art videos

Lipstick Speed Painting

Speed Painting of Lipstick & My thoughts and experience with filming my work. Learning to let go, enjoy the process and PAINT....because that’s what it’s really about.

african american art, african american artist, Art, Art History, Black Art History, Blog, Contemporary Art, dance, Harlem Reinassance, music, painting

Chorus Lines, Rhythm & Blues: Artist Archibald J. Motley Jr.

I think I've fallen in love with this art piece. Excerpt from Nasher, Motley was 70 years old when he painted the oil on canvas, Hot Rhythm, in 1961. This painting explores one of Motley’s favorite subjects, the jazz age. The artist loved to walk the streets of Bronzeville, a once-thriving neighborhood in Chicago’s South… Continue reading Chorus Lines, Rhythm & Blues: Artist Archibald J. Motley Jr.

african american art, african american artist, African art, Art, Art History, Artists, Black Art Historians, Black Art History, Blog, Contemporary Art, sculpture

Renee Stout – Artist

Starting with simple, house-shaped boxes into which she put feathers, beadwork she herself created, tiny bones, buttons, and memorabilia of family members, Stout progressed to creating "divining tables" and room-size installations. At the same time, she began developing an ongoing fictional narrative- the story of the stay-at-home Dorothy and the African explorer Colonel Frank- which she recorded in notebooks and which became another thread tying her work firmly to American and African traditions.[3]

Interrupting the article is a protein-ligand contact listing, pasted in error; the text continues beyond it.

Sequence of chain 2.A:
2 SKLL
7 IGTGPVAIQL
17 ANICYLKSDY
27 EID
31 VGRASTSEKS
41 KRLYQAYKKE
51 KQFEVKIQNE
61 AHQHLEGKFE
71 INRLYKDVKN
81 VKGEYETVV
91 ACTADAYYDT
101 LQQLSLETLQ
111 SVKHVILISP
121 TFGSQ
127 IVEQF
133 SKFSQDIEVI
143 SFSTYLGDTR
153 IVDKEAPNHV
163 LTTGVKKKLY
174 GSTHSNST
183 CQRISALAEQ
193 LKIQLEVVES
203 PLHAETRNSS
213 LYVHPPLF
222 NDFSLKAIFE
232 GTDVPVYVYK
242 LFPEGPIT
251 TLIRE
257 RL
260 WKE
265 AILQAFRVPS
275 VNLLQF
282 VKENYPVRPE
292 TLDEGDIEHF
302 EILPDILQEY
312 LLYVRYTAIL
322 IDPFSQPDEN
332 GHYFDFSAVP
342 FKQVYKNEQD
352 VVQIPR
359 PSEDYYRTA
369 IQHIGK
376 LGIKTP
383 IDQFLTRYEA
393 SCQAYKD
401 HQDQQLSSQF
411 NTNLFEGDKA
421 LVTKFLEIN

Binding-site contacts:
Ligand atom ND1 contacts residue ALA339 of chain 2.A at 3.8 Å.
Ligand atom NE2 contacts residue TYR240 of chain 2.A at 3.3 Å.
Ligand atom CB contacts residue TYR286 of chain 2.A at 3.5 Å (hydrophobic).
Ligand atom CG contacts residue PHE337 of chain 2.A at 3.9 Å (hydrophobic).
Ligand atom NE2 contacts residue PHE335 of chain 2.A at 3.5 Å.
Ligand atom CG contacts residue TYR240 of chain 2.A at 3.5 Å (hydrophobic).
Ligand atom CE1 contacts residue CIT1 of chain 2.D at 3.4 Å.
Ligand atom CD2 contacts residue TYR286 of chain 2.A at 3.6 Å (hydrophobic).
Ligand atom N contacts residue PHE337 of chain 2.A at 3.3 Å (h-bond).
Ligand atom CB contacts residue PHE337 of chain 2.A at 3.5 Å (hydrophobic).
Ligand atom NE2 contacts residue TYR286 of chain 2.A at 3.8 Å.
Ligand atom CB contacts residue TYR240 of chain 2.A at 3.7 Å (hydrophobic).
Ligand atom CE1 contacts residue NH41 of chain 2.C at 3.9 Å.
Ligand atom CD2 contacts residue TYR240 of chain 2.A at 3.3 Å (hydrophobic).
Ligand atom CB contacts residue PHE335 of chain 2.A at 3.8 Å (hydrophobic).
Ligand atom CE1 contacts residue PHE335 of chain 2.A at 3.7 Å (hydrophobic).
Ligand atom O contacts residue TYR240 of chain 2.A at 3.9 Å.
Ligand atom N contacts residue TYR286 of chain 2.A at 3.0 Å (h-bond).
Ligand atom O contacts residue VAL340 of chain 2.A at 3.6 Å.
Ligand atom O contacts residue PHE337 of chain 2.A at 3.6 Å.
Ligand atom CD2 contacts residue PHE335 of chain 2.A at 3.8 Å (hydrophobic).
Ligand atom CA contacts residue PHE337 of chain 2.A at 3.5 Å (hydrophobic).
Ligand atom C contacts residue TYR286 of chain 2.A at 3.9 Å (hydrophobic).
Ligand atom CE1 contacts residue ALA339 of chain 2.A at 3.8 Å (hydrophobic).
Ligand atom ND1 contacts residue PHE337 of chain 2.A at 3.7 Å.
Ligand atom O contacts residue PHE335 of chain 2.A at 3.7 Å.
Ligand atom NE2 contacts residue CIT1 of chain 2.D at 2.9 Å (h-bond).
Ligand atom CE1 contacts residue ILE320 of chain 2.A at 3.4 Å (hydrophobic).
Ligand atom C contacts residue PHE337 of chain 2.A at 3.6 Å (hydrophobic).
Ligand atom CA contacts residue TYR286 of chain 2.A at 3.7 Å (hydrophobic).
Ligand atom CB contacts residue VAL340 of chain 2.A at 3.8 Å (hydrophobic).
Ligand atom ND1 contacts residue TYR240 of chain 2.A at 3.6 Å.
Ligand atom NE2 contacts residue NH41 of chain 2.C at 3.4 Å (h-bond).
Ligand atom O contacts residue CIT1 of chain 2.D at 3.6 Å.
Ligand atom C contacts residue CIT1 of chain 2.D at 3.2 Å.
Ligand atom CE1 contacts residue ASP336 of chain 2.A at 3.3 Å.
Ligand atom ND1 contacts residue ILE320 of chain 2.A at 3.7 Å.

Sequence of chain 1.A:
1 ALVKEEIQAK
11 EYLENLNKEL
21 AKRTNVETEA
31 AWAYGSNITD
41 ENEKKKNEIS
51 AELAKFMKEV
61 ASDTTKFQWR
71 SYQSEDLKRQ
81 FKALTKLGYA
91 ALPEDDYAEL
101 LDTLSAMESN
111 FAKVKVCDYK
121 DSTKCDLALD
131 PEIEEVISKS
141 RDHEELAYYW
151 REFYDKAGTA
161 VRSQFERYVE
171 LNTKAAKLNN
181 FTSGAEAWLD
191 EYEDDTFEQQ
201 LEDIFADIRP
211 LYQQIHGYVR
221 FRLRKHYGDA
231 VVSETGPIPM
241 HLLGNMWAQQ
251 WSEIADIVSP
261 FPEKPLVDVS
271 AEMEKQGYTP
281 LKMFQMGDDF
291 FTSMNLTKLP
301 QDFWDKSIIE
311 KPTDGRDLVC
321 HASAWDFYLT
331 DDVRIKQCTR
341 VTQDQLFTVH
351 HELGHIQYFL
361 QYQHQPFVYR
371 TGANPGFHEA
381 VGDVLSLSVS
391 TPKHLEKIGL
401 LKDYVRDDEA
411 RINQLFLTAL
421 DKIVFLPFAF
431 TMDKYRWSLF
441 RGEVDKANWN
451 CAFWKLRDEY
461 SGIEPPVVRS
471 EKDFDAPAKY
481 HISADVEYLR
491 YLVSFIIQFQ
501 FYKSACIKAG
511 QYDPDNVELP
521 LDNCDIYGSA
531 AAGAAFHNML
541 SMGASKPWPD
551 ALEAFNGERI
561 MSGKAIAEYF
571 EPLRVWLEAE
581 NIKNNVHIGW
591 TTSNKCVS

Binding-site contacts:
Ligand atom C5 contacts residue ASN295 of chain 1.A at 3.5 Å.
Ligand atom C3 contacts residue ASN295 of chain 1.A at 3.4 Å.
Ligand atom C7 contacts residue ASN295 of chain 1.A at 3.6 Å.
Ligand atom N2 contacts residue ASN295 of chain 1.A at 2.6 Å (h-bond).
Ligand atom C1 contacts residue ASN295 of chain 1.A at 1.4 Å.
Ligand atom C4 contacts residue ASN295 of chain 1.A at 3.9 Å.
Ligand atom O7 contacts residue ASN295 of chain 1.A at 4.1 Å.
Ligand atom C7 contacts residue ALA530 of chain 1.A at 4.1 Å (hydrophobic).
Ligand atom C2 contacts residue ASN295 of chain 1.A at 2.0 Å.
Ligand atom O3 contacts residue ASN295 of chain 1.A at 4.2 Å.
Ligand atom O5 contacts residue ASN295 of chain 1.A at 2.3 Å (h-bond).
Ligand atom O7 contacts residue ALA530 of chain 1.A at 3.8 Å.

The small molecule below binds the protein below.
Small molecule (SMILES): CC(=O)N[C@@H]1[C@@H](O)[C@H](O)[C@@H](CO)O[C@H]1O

african american art, african american artist, Art, Art History, Artists, Black Art Historians, Black Art History, Blog, Contemporary Art

Clementine Hunter – Folk Artist

Clementine Hunter is celebrated for her use of bold colors and shapes to narrate plantation life in 19th and 20th century Louisiana as an African American. Clementine Hunter is Louisiana’s most famous female artist, and she is one of the most important folk artists of all time. Her work can be seen in the Smithsonian Institute, the New Orleans Museum of Art, the Museum of American Folk Art in New York, the High Museum of Atlanta, the Dallas Museum of Fine Arts, the New York Historical Association, the Oprah Winfrey Collection in Chicago and many other museums and private collections across the country.[1]

African, African art, Art, Art History, Artists, Black Art Historians, Black Women, Blog, Contemporary Art

Artist Loïs Mailou Jones

Loïs Mailou Jones's work was abstract and hard-edged and her impressionist techniques gave way to a richly patterned and brilliantly colored style. She produced work that echoed her pride in her African roots and American ancestry. **** In a career spanning more than 70 years, Loïs Mailou Jones overcame racial and gender prejudices to become a successful and influential painter, designer, and educator.*